If the aforementioned YELLOW served as a travelogue through Los Angeles’ Koreatown for the uninitiated, then KTOWN COWBOYS uses a roadmap that can’t be found in any MapQuest or Google Earth app. Indeed, today’s K-Town, a “vertical city” that mimics South Korea’s own high-rise profile, is cosmopolitan, urbane, and trendy in its own right. And with such sharply-dress denizens as Jason and crew, not to mention a soundtrack inspired by state-of-the-art K-Pop, who’s to say that KTOWN COWBOYS isn’t a case of the hallyu wave breaking back across the Pacific, to where it all started? Director Park has updated and contemporized the K-Town story while — with a huge assist from screenwriters Danny Cho and Brian Chung — judiciously makes sure not to throw everything and the kitchen sink into the whole mix. Gotta save something for the next story, you know…
Cast & Crew
Executive Producer: Sam Chi, Ken Jeong
Producer: Gregory Bishop, Brian Chung, Daniel Sollinger
Director: Daniel Park
Writer: Danny Cho
Cast: Steve Byrne, Danny Cho, Bobby Choy, Peter Jae, Young Chul Kim, Daniel Dae Kim, Simon Rhee, Eric Roberts, Sunn Wee, Shane Yoon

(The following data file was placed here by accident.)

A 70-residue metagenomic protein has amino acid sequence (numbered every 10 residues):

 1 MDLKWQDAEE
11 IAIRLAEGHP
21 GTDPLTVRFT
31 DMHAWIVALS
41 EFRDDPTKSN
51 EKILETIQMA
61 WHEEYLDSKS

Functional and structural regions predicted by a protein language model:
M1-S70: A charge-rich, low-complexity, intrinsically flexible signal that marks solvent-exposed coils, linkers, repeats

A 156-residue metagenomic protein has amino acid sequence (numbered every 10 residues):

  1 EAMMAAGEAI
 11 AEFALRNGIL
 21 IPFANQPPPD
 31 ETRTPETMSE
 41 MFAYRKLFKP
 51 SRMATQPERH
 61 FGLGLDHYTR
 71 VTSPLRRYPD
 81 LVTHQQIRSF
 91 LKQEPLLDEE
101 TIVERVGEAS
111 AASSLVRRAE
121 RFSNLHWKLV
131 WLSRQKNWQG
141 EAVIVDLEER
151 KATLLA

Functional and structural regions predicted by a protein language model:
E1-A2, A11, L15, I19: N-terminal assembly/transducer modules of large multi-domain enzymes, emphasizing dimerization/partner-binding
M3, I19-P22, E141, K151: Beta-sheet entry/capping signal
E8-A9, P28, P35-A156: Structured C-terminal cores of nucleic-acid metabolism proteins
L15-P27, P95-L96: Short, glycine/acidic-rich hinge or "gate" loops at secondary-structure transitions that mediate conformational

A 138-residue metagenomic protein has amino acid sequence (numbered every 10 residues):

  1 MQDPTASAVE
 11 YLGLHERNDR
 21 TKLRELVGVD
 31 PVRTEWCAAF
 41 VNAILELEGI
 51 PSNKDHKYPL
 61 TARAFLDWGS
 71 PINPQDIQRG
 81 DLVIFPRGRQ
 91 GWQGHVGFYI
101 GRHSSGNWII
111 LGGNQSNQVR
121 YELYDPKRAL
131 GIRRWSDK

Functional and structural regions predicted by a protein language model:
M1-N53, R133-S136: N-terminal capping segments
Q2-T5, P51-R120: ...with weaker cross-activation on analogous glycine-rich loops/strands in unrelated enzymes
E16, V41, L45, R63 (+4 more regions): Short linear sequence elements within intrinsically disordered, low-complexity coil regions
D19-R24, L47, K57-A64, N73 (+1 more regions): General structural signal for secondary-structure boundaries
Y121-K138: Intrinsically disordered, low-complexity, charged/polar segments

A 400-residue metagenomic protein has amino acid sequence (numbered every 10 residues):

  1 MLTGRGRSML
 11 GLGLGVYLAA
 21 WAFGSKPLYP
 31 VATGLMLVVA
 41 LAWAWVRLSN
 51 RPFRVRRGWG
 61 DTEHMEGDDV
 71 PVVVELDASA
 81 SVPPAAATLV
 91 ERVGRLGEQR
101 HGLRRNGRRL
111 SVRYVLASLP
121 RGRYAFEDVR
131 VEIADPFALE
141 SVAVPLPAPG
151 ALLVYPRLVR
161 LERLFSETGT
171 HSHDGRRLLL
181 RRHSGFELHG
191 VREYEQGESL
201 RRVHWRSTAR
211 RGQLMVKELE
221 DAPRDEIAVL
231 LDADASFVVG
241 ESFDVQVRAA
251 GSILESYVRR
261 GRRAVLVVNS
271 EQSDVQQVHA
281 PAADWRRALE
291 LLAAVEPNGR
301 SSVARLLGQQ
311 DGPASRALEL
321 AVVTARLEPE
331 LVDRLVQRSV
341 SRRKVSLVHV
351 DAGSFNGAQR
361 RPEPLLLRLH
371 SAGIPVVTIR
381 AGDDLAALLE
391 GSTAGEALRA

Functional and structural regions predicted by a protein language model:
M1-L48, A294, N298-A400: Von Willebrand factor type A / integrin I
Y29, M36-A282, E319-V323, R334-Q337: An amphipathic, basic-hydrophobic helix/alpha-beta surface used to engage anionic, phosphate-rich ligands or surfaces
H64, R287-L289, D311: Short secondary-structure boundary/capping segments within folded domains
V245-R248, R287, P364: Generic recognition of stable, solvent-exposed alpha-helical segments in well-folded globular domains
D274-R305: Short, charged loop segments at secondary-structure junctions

Tonight’s Invicta FC 12 card will feature some APIA fighters.
Finally, although not of APIA heritage, Roxanne Modafferi (17-11) fought for about a decade out of Japan as one of women’s MMA’s trailblazers before moving to Syndicate MMA in Las Vegas to reinvent her game. She’ll be having a rematch with Vanessa Porto (17-6).
The event is available on UFC Fight Pass.
I’m not a Verizon Wireless subscriber, though after seeing Verizon’s commercials, sometimes I wonder if I should be, since with my current carrier, my 4G LTE data coverage often sucks and am amazed that I get switched to 3G – and I live in the San Francisco Bay Area! But generally, Verizon is usually more expensive (but I guess you get what you pay for…)